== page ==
18

I just bought a nifty MBA 13" Core i7. I'm told the CPU speed varies automatically, and pretty wildly, too. I'd really like to be able to monitor this with a simple app.

Are there any Cocoa or C calls to find the current clock speed, without actually affecting it?

Edit: I'm OK with answers using Terminal calls, as well as programmatic.

Thanks!

  • Not being particularly familiar with osx, but wouldn't there be a /proc type file system with that information? e.g. on Linux it's /proc/cpuinfo – Marc B Mar 30 '12 at 19:25
  • There's no /proc/ as far as I can tell. There's a system_profiler command which gives the CPU speed listed on the box, but it doesn't change with the live updating clock speed – Tim Mar 30 '12 at 19:29
  • See this question for why this is extremely difficult to do. – Mysticial Mar 30 '12 at 19:50
  • 1
    Reading through now. If it helps at all, I don't care about cheaters - since I won't be trying to cheat myself. It's more of a curiosity tool. – Tim Mar 30 '12 at 19:55
  • 1
    Mystical, I'm about to put a bounty on this question. Again, I don't need it to be cheat-proof - I just want to watch TurboBoost kick in (maybe write an app to play this video every time it does) – Tim Apr 2 '12 at 16:56
13

Try this tool called "Intel Power Gadget". It displays IA frequency and IA power in real time.

http://software.intel.com/sites/default/files/article/184535/intel-power-gadget-2.zip

  • 1
    This is really exactly what I wanted. It even includes sample objective-c... Perfect! – Tim Apr 10 '13 at 14:13
  • +1: very useful! – Paul R May 9 '14 at 15:27
12

You can query the CPU speed easily via sysctl, either by command line:

sysctl hw.cpufrequency

Or via C:

#include <stdio.h>
#include <sys/types.h>
#include <sys/sysctl.h>

int main() {
        int mib[2];
        unsigned int freq;
        size_t len;

        mib[0] = CTL_HW;
        mib[1] = HW_CPU_FREQ;
        len = sizeof(freq);
        sysctl(mib, 2, &freq, &len, NULL, 0);

        printf("%u\n", freq);

        return 0;
}
  • 1
    Unfortunately, this seems to return the "box advertised" speed (now 2.3ghz on my MBPR) but not the SpeedStep adjusted speed. – Tim Jan 16 '13 at 23:22
  • However, this is a useful and easy insight into the use of sysctl, so thank you for that! – Tim Jan 16 '13 at 23:23
  • Does not give current, but advertised speed. hw.cpufrequency, hw.cpufrequency_min, hw.cpufrequency_max all give the same. – mist Apr 18 '14 at 9:36
  • 1
    This code will overflow the Hz on the new generation of > 4Ghz processors. Need to use this instead. sysctlbyname("hw.cpufrequency_max", &speed, &len, NULL, 0); to support a 64-bit value for the frequency. – Ken Aspeslagh Mar 10 '15 at 13:38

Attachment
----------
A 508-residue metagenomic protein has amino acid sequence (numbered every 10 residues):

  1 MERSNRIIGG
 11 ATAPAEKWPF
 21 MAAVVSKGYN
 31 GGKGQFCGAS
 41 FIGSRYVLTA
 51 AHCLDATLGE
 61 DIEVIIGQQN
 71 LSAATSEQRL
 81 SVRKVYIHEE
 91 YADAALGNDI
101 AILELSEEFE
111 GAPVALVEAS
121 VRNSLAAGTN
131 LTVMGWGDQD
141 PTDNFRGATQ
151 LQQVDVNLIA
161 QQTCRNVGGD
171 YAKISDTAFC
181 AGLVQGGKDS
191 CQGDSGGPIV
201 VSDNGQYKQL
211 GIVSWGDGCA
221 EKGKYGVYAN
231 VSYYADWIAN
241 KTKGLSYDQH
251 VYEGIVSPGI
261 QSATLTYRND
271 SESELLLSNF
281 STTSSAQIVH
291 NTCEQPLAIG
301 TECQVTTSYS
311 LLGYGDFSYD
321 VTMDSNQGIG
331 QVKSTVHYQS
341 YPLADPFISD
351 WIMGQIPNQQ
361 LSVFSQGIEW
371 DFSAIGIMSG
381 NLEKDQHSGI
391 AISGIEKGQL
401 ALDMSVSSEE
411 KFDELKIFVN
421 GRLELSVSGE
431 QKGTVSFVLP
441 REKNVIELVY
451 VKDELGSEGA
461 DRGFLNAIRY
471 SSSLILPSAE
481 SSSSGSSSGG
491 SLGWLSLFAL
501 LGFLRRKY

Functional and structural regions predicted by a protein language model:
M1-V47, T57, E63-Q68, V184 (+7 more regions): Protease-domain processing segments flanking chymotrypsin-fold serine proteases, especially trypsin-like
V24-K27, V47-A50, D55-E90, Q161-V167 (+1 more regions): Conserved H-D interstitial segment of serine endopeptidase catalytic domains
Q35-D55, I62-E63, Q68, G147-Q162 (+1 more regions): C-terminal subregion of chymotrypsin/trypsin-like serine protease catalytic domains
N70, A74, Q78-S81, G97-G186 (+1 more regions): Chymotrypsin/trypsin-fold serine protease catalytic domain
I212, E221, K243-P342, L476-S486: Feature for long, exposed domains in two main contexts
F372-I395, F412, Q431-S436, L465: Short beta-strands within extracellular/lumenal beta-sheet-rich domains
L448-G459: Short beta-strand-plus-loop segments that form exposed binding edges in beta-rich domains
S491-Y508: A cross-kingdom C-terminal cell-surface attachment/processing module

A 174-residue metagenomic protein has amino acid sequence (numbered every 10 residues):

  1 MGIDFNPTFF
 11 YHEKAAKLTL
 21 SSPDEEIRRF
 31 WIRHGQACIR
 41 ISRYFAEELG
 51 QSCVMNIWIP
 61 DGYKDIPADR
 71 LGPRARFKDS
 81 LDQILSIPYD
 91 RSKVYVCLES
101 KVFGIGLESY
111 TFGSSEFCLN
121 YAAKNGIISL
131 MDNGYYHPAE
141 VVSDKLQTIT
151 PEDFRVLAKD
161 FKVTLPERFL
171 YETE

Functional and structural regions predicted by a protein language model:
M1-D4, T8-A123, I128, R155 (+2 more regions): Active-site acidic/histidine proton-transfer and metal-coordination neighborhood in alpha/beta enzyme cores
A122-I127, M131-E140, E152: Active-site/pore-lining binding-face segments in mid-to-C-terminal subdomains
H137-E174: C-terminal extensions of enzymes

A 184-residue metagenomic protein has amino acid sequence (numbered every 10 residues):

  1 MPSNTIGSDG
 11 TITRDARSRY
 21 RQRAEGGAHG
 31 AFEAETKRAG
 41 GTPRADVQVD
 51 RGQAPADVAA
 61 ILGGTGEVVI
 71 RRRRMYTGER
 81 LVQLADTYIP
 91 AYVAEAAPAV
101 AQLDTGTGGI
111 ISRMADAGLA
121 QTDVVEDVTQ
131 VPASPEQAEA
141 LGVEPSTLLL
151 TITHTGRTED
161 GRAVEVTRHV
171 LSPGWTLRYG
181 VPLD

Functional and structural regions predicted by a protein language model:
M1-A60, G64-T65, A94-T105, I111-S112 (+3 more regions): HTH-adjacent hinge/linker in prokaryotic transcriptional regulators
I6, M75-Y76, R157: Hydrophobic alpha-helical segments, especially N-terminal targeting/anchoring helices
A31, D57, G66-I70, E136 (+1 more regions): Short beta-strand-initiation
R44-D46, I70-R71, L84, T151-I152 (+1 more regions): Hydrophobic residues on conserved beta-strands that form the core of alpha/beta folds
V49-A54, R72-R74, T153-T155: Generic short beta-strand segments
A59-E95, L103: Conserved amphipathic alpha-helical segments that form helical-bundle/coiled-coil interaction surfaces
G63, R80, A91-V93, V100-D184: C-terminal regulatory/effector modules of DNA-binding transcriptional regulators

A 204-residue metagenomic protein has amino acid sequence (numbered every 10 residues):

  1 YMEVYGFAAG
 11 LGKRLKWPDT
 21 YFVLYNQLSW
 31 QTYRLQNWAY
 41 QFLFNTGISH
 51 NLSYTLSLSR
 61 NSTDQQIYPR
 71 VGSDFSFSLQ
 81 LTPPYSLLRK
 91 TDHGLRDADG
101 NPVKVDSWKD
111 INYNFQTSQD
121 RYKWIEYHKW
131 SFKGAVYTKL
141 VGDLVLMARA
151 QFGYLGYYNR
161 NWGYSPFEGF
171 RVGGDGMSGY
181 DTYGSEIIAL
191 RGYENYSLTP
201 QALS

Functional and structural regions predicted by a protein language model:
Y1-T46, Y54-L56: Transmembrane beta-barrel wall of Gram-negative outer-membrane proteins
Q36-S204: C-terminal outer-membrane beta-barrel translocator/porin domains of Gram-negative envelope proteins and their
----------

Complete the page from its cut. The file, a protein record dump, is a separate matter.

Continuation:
• hmm sysctl hw.cpufrequency always reports 2500000000 for me. The Intel Power Gadgetreports varying "IA" values from 1.3Ghz to 3.4GHz, wonder if there's a way to get more up to date values... – rogerdpack Dec 20 '16 at 20:22
6

Since it's an Intel processor, you could always use RDTSC. That's an assembler instruction that returns the current cycle counter — a 64bit counter that increments every cycle. It'd be a little approximate but e.g.

#include <stdio.h>
#include <stdint.h>
#include <unistd.h>

uint64_t rdtsc(void)
{
    uint32_t ret0[2];
    __asm__ __volatile__("rdtsc" : "=a"(ret0[0]), "=d"(ret0[1]));
    return ((uint64_t)ret0[1] << 32) | ret0[0];
}

int main(int argc, const char * argv[])
{
    uint64_t startCount = rdtsc();
    sleep(1);
    uint64_t endCount = rdtsc();

    printf("Clocks per second: %llu", endCount - startCount);

    return 0;
}

Output 'Clocks per second: 2002120630' on my 2Ghz MacBook Pro.

  • On my MBA, it shows 1.8ghz, which is exactly right, but is there any way to force the i7 into turbo boost? – Tim Mar 30 '12 at 19:42
  • 7
    rdtsc is not a reliable way to measure a processor's clock speed. It does not adjust itself to turbo-boost/CPU-throttling (among other things). – Mysticial Mar 30 '12 at 19:48
  • @Mysticial on the contrary; it's usually advised as being an unreliable way to measure a CPU's clock speed exactly because it is affected by turbo boost and CPU throttling. – Tommy Mar 30 '12 at 20:08
  • 1
    @Tommy My tests suggests other wise. On my Xeon at stock 3.2 GHz rdtsc always says 3.2 GHz regardless of what I set the multiplier to (2.4, 2.6, 2.8, 3.0, 3.2 GHz... all get reported as 3.2 GHz by rdtsc) rdtsc seems to change only when you start messing with the bus speeds. – Mysticial Mar 30 '12 at 20:11
  • Is there a way to determine what the multiplier is? I'm interested in both knowing what speedstep pulls the CPU down to at idle and where TurboBoost puts the CPU under load. – Tim Mar 30 '12 at 20:20
0

There is a kernel extension written by "flAked" which logs the cpu p-state to the kernel log. http://www.insanelymac.com/forum/index.php?showtopic=258612

maybe you could contact him for the code.

0

This seems to work correctly on OSX. However, it doesn't work on Linux, where sysctl is deprecated and KERN_CLOCKRATE is undefined.

#include <sys/sysctl.h>
#include <sys/time.h>

  int mib[2];
  size_t len;
  mib[0] = CTL_KERN;
  mib[1] = KERN_CLOCKRATE;
  struct clockinfo clockinfo;
  len = sizeof(clockinfo);
  int result = sysctl(mib, 2, &clockinfo, &len, NULL, 0);
  assert(result != -1);
  log_trace("clockinfo.hz: %d\n", clockinfo.hz);
  log_trace("clockinfo.tick: %d\n", clockinfo.tick);
  • Running sysctl kern.clockrate at command line gives me a steady kern.clockrate: { hz = 100, tick = 10000, tickadj = 2, profhz = 100, stathz = 100 } where the Intel CPU profiler is showing varying values, so I don't think this works with the speedstep adjustments. – Tim May 1 '13 at 3:00

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